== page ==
The Alchemist was written by Paulo Coelho and it was first published in 1988. It was originally written in Portuguese and has since been translated in 67 different languages. It has sold over 65 million copies worldwide and was awarded “Best Fiction Corine International Award” in 2002. It follows a story of a boy named Santiago who is following his personal legend. The Alchemist has many archetypal themes and symbols including wise old men, women, and the nature around him.
Throughout this novel, Coelho uses archetypal men. The men he uses are the Alchemist, his father, and the King of Salem. Wise old men symbolize the ‘savior’, ‘redeemer’, and the ‘guru’. The first of the three wise men that Santiago encounters is his father. His father had wanted Santiago to become a priest, but despite those wishes he had; he still gave Santiago his blessing when he told him he wanted to travel and become a shepherd. The second wise man Santiago encountered on his journey was the King of Salem. This man motivates Santiago to follow his personal legend. He tells him that his recurrent dream is true and he should follow the dream to the pyramids of Egypt. The final and most important wise man Santiago came upon in his journey was the Alchemist. The Alchemist was the one to “push him” to stay on the right path of following his personal legend, rather than staying with Fatima in the oasis. He guided him through the desert and taught him many things along the way, including about the Soul of the World and how everything is connected. “You must understand that love never keeps a man from pursuing his Personal Legend. If he abandons that pursuit, it’s because it wasn’t true love . . . the love that speaks the Language of the World” (Coelho 120). These three wise old men were very important because if Santiago had never came across them he would have just given up on his Personal Legend and just remained a shepherd for the rest of his life.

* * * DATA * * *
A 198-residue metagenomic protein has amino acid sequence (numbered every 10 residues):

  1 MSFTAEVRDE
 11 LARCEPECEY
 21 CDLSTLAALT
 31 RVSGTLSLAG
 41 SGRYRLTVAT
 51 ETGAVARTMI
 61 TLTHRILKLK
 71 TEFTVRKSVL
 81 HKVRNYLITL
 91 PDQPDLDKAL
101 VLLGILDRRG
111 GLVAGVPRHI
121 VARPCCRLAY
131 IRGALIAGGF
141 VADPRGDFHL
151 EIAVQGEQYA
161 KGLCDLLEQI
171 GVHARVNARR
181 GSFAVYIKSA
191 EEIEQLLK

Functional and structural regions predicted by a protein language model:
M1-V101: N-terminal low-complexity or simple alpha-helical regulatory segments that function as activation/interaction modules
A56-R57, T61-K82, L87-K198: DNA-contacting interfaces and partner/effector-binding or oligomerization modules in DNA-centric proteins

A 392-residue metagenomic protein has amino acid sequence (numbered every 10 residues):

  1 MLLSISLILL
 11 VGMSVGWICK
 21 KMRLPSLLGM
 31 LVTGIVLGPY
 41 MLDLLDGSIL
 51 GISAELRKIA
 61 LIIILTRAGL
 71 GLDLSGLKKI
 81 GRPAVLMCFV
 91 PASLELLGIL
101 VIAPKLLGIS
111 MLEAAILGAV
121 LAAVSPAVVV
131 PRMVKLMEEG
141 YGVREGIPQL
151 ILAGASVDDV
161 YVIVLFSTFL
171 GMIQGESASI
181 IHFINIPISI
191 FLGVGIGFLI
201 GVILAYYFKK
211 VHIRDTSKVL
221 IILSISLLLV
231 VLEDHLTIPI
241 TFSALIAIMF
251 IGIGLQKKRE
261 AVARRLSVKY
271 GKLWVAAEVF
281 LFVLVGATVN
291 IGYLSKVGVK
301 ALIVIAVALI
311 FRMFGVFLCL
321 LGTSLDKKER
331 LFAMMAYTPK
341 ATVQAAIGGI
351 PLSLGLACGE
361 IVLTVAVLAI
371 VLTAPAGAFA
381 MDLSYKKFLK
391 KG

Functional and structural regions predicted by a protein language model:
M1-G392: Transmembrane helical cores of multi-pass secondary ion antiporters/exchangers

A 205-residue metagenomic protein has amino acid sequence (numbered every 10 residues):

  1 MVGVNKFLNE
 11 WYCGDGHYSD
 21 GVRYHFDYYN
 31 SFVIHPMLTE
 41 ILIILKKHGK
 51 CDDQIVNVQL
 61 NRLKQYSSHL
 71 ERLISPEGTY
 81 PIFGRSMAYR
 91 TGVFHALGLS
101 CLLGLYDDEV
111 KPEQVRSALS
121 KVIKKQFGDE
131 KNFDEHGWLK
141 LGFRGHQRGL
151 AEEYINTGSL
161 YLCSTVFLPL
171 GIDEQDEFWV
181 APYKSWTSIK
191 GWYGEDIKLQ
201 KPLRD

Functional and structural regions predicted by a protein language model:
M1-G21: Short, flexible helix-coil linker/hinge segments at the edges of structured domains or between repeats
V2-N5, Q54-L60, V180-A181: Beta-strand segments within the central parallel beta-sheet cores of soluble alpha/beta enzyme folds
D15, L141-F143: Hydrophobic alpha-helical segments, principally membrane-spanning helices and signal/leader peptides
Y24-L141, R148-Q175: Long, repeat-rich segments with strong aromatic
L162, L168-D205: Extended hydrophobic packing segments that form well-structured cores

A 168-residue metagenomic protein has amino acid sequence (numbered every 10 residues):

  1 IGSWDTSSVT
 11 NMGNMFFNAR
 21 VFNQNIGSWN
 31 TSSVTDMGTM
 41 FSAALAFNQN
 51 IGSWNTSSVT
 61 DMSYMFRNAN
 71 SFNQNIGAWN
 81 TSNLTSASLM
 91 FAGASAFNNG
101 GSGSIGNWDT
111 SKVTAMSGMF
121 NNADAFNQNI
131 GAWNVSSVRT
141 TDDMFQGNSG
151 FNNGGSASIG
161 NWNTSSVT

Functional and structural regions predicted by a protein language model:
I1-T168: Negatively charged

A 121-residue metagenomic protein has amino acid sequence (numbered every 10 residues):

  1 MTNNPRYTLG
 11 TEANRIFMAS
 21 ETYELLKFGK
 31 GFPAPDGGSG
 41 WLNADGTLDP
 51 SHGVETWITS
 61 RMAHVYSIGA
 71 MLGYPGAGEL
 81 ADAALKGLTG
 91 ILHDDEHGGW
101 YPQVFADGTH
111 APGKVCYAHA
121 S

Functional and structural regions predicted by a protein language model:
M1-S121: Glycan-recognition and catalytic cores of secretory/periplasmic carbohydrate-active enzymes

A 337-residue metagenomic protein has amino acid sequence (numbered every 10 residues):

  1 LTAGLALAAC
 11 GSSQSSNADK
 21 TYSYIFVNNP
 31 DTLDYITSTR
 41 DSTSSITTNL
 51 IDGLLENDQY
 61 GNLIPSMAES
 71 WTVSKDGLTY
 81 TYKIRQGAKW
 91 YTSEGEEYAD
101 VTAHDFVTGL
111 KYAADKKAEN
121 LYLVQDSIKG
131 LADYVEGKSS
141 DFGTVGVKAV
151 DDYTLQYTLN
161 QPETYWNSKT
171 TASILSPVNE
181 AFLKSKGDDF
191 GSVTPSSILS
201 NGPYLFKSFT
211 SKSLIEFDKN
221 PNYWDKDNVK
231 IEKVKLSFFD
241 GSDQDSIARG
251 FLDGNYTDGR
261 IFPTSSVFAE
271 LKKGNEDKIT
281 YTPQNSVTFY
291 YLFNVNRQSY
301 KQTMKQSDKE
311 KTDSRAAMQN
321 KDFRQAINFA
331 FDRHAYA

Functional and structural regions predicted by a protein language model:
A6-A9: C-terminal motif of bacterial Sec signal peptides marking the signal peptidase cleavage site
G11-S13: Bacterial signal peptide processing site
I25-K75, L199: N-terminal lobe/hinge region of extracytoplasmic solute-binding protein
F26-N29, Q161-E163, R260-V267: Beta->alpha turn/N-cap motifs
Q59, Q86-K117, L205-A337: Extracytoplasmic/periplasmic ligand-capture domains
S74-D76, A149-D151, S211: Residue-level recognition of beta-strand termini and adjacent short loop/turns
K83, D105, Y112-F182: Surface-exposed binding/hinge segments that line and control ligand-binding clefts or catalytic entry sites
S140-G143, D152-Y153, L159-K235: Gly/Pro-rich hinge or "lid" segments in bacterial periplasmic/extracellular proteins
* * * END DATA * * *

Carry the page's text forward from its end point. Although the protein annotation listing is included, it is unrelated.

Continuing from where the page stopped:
In addition, Paulo...
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